Collaborating in Context: Relational Trust and Collaborative Structures at Eight Elementary Schools

WCER Working Paper No. 2019-7

H. Rose Miesner, Elizabeth E. Blair, Chiara C. Packard, Maria Velazquez, Lyn Macgregor, and Eric Grodsky

September 2019, 26 pp.

ABSTRACT: Teacher collaboration is a key factor in improving instructional quality and promoting student achievement. Though research attests to the importance of school contextual elements for the work of teachers, few studies investigate how these factors interact to enable or constrain collaboration. This study examines teacher perspectives on collaborative practices by analyzing observations and interviews of teachers and other staff at eight Wisconsin elementary schools. It finds that structures for collaboration shape teacher participation in collaborative practices. The authors distinguish among three structures of collaboration—requisite, optional, and informal—and explore how relational trust among teachers and between teachers and their administrators and colleagues affects collaboration. They find that teachers who attested to the presence of relational trust within their schools collaborated with colleagues, regardless of formalized times to do so. Conversely, teachers who described a lack of relational trust opted against collaborating with grade-level colleagues, despite, in some instances, having access to collaborative planning time. Instructional approaches influenced collaborative structures and relational trust, as some teaching formats fostered contact between practitioners while others separated teachers. The study concludes by discussing the implications of the findings for extant and future research regarding collaboration in context.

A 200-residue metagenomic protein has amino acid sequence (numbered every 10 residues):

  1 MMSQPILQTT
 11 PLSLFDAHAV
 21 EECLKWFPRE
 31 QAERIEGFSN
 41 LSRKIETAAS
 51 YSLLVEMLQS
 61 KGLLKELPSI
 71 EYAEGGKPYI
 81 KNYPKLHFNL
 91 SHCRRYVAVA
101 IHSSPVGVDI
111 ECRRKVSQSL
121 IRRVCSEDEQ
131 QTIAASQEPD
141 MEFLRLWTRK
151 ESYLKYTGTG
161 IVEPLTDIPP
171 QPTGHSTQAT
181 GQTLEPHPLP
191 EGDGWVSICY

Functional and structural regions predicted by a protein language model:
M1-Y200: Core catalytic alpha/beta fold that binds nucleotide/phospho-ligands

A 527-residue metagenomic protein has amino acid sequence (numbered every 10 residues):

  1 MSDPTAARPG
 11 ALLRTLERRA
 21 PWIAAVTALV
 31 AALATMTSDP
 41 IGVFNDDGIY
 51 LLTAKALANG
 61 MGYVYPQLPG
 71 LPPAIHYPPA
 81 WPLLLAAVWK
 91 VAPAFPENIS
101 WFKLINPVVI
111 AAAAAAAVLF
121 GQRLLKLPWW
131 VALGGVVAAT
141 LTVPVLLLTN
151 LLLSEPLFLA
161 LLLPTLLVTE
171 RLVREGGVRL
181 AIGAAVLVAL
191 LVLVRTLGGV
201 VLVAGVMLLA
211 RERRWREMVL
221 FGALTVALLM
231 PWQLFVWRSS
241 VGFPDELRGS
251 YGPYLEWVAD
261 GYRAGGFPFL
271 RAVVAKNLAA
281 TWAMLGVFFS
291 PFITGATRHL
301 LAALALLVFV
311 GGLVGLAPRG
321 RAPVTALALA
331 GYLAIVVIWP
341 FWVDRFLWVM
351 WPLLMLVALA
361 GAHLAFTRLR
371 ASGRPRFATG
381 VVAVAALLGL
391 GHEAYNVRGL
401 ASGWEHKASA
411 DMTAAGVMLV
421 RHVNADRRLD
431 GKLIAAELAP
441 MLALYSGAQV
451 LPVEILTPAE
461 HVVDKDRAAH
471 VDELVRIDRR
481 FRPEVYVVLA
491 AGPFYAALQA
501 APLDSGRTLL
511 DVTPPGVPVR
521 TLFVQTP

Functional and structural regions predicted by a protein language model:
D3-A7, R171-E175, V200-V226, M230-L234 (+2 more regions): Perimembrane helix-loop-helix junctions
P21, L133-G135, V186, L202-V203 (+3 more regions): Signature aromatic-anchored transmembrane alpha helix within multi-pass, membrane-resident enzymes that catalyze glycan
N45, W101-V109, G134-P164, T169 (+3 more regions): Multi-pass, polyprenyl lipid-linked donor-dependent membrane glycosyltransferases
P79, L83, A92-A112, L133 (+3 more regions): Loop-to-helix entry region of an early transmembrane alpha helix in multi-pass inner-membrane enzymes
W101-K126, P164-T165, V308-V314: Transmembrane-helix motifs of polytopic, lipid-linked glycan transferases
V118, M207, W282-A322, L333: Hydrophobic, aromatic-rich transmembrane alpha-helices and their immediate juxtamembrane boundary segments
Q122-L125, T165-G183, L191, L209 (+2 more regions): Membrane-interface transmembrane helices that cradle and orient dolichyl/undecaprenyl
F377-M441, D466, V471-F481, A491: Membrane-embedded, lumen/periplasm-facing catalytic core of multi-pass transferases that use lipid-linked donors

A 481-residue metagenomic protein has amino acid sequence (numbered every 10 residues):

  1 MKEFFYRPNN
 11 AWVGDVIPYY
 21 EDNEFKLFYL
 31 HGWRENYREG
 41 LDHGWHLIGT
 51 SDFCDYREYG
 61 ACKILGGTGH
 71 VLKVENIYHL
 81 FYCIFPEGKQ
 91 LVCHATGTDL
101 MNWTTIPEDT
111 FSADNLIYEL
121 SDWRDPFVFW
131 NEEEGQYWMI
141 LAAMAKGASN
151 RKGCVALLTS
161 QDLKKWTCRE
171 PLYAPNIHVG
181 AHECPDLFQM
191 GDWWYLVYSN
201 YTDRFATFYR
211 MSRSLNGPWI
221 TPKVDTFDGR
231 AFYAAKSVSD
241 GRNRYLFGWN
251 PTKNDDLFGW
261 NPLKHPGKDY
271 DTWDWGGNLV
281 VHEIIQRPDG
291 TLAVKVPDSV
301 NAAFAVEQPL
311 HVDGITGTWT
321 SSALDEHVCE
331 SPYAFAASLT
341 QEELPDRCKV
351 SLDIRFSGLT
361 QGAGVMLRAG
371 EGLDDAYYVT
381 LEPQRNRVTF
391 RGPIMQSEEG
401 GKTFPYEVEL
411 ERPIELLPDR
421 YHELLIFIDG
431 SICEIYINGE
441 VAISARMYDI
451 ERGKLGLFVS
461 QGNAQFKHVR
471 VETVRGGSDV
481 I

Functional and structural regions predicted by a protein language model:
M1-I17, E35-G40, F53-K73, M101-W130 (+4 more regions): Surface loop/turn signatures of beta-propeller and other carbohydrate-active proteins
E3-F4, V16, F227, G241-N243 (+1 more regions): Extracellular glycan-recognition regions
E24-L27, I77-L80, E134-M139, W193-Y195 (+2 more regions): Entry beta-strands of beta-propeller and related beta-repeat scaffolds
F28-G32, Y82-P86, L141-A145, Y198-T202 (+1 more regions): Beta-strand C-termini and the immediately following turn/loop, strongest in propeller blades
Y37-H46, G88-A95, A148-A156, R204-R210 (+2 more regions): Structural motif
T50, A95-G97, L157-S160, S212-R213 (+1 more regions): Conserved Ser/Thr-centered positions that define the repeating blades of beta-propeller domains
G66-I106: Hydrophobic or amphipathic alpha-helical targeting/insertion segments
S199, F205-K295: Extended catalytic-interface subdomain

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keywords: teacher collaboration, relational trust, elementary education, teaching conditions, school climate, social capital, public schools, Wisconsin